• [See HIGHLIGHTS of the 2015 American Heart Association Guidelines Update for CPR and ECC  Full Text PDF and note that these highlights and all the AHA Emergency Cardiac Guidelines were published after Dr. Weingart’s talk.]
    • [See 2015 American Heart Association
      Guidelines for CPR & ECC – NEW Web-Based Integrated Guidelines ]
    • Esmolol is the drug you want to knock out the beta effects of epinephrine and the patient’s endogenous catecholamines. Epinephrine has alpha and beta effects but it is the alpha that we want in our resuscitation.
      • Dr. Weingart is using it in patients with a pulse when he can’t break v-tach.
      • And he is also using esmolol in v-fib patients when he can’t shock them out of v-fib
    • He discusses the use of nitroprusside for microcirculation (this is very prelimary, he states, and is not ready for prime time).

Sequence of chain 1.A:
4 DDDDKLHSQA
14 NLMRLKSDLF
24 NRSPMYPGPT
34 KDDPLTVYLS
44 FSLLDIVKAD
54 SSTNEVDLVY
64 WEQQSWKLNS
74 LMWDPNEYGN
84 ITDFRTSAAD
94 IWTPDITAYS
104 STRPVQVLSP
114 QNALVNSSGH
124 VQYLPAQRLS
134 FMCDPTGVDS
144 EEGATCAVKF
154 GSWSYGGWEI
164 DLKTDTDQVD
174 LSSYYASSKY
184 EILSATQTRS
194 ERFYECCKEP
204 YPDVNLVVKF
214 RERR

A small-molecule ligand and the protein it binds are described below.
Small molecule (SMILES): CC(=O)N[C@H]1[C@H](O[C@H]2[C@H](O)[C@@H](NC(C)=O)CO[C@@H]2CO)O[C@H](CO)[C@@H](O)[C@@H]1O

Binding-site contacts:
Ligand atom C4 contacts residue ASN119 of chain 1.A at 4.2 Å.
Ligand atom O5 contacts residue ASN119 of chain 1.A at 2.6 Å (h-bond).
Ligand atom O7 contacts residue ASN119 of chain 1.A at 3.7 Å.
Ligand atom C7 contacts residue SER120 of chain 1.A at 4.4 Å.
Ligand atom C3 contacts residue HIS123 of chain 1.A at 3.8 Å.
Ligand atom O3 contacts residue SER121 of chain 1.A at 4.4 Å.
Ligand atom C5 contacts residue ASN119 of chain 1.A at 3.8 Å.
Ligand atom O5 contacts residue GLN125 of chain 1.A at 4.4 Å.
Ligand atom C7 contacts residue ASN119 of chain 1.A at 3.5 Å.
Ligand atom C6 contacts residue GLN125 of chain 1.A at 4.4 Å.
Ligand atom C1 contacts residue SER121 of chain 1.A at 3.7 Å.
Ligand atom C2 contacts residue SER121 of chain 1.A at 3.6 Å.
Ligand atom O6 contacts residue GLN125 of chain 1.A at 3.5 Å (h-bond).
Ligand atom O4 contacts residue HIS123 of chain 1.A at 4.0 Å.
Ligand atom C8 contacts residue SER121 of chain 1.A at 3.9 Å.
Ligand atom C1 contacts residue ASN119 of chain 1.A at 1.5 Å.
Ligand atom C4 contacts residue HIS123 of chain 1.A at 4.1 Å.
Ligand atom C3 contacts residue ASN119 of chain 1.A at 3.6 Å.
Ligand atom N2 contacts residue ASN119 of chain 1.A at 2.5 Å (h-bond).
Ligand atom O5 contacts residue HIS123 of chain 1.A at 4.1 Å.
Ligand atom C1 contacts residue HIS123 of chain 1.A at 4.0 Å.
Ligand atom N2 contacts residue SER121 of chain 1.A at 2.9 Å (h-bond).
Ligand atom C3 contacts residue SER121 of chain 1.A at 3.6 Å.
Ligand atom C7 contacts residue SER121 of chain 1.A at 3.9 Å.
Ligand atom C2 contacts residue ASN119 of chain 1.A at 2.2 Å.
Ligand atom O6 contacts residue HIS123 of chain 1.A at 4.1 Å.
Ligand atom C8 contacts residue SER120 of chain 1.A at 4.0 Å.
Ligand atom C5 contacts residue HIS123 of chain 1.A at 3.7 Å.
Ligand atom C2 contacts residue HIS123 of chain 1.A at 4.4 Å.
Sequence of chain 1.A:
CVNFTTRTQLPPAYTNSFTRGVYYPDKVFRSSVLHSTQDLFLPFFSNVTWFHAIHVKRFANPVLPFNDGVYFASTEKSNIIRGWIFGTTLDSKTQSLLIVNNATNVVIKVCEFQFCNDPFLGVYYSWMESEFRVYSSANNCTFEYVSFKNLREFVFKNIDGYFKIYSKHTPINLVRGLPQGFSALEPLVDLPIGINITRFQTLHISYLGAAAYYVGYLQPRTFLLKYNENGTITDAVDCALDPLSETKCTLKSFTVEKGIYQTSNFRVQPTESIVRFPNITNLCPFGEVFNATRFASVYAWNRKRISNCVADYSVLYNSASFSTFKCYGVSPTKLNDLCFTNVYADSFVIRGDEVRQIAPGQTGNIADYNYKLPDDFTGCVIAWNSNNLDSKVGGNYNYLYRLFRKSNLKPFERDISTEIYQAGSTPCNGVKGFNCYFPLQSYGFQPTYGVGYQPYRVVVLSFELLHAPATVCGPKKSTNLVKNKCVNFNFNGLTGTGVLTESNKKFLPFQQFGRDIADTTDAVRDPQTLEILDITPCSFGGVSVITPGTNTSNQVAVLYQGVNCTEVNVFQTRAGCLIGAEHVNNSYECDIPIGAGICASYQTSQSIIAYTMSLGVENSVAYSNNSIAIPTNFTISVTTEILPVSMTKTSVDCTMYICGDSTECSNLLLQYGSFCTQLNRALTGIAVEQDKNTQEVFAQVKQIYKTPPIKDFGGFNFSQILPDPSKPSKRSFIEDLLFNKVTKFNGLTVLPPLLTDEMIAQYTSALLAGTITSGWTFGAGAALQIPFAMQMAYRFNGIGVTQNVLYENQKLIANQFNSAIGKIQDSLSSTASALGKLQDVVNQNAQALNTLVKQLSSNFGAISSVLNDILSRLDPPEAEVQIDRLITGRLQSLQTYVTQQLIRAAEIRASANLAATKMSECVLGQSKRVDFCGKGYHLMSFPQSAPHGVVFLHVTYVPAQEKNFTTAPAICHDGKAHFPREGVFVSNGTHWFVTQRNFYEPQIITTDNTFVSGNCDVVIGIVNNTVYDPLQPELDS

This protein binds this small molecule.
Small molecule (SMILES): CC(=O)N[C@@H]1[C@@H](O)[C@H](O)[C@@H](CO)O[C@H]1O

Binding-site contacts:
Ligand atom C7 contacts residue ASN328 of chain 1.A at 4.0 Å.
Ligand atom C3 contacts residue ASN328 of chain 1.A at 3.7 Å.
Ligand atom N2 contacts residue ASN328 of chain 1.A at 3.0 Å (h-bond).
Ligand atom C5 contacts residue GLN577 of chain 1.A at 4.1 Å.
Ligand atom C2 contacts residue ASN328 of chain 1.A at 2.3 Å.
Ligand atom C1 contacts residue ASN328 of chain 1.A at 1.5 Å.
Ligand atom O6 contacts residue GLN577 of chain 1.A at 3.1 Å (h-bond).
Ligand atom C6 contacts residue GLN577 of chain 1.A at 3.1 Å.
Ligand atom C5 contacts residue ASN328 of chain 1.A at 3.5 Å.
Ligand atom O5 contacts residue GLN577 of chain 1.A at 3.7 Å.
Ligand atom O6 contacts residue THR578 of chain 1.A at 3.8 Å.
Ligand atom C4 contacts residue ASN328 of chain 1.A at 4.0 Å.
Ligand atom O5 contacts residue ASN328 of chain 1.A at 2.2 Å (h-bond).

Beginning at about 15:00 into the talk, Dr. Weingart discusses monitoring during the code.

  • Dr. Weingart puts an arterial line in every cardiac arrest patient without stopping CPR so that he can monitor diastolic blood pressure during CPR.
    • And by having an arterial line you don’t have to stop compression to do a pulse check.
    • But more important this is how he doses his epinephrine. He does not give epinephrine every three to five minutes. He says that it makes no sense and probably contributes to post cardiac arrest cardiomyopathy.
      • He uses the diastolic pressure during compression to dose epinephrine.